City lawyer: NU secret land buys OK

City Corporation Counsel Jack Siegel has concluded Northwestern University is correct in its contention that it’s not required to disclose its property acquisitions to the city in advance.

Despite that, at tonight’s NU-City Committee meeting, David Schoenfeld, a city appointee to the committee, continued to insist the consent decree that established the committee requires such disclosures.

But Aldermen Cheryl Wollin, 1st Ward, and Elizabeth Tisdahl, 7th Ward, said that in light of Siegel’s opinion, there’s no point in continuing the argument, although “relations between the university and the city would be much better if the university did make such disclosures,” Ald. Tisdahl said.

“Real estate acquistions — on the part of city government, private developers or non-profits don’t get talked about publicly in advance,” Eugene Sunshine, the university’s senior vice president for business and finance, said, “There’s a reason why the city council goes into executive session to discuss real estate matters.”

The university’s purchase of a home at 1945 Orrington Ave. this spring triggered the controversy over disclosure of real estate deals.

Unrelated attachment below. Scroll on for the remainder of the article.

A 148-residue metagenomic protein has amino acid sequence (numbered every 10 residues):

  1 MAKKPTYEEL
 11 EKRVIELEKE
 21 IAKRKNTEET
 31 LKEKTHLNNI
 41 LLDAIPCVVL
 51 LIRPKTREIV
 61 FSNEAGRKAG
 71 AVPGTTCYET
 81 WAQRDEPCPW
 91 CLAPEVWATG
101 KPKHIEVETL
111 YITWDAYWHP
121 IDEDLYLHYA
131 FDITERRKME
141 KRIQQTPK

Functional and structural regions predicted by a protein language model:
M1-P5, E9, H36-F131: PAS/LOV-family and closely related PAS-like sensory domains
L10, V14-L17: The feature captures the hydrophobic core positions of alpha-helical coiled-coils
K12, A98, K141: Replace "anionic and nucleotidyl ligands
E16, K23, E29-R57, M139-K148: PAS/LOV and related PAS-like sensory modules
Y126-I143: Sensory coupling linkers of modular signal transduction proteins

Eli Wolf, who lives at next door at 634 Foster St., said the secret purchase showed the university wasn’t a good neighbor, but he acknowledged at the meeting that the university responded immediately to his wife’s request to take care of some maintenance issues with the home it acquired.

Mr. Sunshine, who lives in a university-owned home at 1620 Judson Ave., said the school plans to use the house on Orrington for temporary housing for university faculty.

“We bought it because it’s in an area zoned for university housing, it’s close to campus and it’s around other university buildings so it interferes as little as possible with non-university uses,” he said. Much of the block is occupied by the Foster-Walker dormitory complex.

Peter Lobin, attending his first meeting as a new city representative on the committee, asked, “How can we build a little more trust here and try to move forward as neighbors?”

Mr. Sunshine said the school tries in a lot of ways. It has a staff person who works full-time trying to improve the relationship, participating in meetings with residents about security and student behavior issues.

It also pays for extra dumpsters to be placed near students housing when students are moving out, to reduce trash disposal problems, he said.

But the NU-City Committee may not be the right forum for much of that work, he suggested.

“This committee was set up explicitly as part of the settlement of a lawsuit. It has a particularly narrow scope,” Mr. Sunshine said, “I believe it’s very important for the university and the community to have a broader and better relationship, and there are a lot of other forums for that.”

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